At issue, irregularities in terms and conditions of AmazonCrossing literary translation contracts
Two years of united resistance by German, Italian, and French translators a decisive factor in persuading Amazon to meet
Following two years of resistance and organizing by European translators’ associations in Germany, Italy, and France, AmazonCrossing has finally agreed to discuss the terms and conditions of its literary translation contracts in Europe. The meeting with representatives of major translators’ groups will take place during the Frankfurt Book Fair in Germany in October.
In a September 1, 2014 press release, STradE, the Italian Editorial Translators’ Union, announced its participation in the meeting and noted, “Although it’s too early to predict the outcome of this meeting or any negotiations that may follow, the meeting itself is no small accomplishment, proof perhaps of the old saying that there is strength in numbers. In addition to being good at what they do, Europe’s literary translators are alert and well-informed, and international coordination among professional associations has worked so well that a company of the magnitude of Amazon.com has been persuaded to listen to them.”
As many are aware, debates over the corporate policies of Amazon.com, the colossal online retailer of books (and many other items) flared up again in late Summer 2014. Though much attention has been paid to controversies over Jeff Bezos’ employment practices and business approaches, many may not know that Amazon has also become a major distributor of self-published books and, with varying degrees of success, a publisher as well. As such, Amazon has also begun publishing translations.
In early May 2013, AmazonCrossing, Amazon.com’s translations division (headed by Dean Burnett, Senior Manager of the Literary Translation Programme) began approaching English-to-Italian literary translators with offers to work with AmazonCrossing.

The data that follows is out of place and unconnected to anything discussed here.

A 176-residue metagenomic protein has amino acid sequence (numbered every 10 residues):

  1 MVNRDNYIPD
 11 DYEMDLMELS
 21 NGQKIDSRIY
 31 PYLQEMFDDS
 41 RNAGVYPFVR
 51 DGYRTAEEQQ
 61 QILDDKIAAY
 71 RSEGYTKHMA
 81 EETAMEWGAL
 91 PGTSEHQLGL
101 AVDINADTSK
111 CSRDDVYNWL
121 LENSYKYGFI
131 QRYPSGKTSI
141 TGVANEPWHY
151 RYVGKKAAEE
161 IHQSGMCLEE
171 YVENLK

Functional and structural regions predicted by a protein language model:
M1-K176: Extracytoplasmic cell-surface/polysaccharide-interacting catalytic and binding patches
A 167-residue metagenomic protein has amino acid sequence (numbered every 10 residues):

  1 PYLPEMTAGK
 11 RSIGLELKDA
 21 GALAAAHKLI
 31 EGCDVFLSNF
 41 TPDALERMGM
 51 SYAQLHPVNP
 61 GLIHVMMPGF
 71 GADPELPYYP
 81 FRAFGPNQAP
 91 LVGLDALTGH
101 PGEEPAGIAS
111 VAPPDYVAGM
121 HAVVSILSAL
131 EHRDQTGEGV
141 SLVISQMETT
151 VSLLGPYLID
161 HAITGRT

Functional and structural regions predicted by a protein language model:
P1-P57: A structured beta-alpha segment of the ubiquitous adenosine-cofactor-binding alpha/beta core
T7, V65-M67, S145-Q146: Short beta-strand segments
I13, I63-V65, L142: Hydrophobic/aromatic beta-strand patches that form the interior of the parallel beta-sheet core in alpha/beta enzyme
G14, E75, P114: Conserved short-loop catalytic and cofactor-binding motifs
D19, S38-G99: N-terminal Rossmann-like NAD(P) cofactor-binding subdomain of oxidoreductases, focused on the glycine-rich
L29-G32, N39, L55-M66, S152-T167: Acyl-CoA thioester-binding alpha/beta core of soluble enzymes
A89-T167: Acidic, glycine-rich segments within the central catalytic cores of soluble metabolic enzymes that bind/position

In his first contacts with Italian translators, Burnett described an “exciting” opportunity to translate bestselling books but asked, as a prerequisite to negotiations, that each translator sign a non-disclosure agreement (NDA). The agreement specifically prohibited translators from discussing their negotiations with Amazon. In STradE’s view, the NDA was designed to prevent translators from sharing information with their colleagues and professional associations about the wisdom or legality of the contractual conditions requested or imposed by AmazonCrossing.
In fact, AmazonCrossing had begun its search for translators into European languages other than English some eighteen months earlier—in Germany. Translators in the Verband Deutschsprachiger Übersetzer (VdÜ), the German translators’ association, also questioned the NDA and noticed significant irregularities in the translation contracts AmazonCrossing was proposing.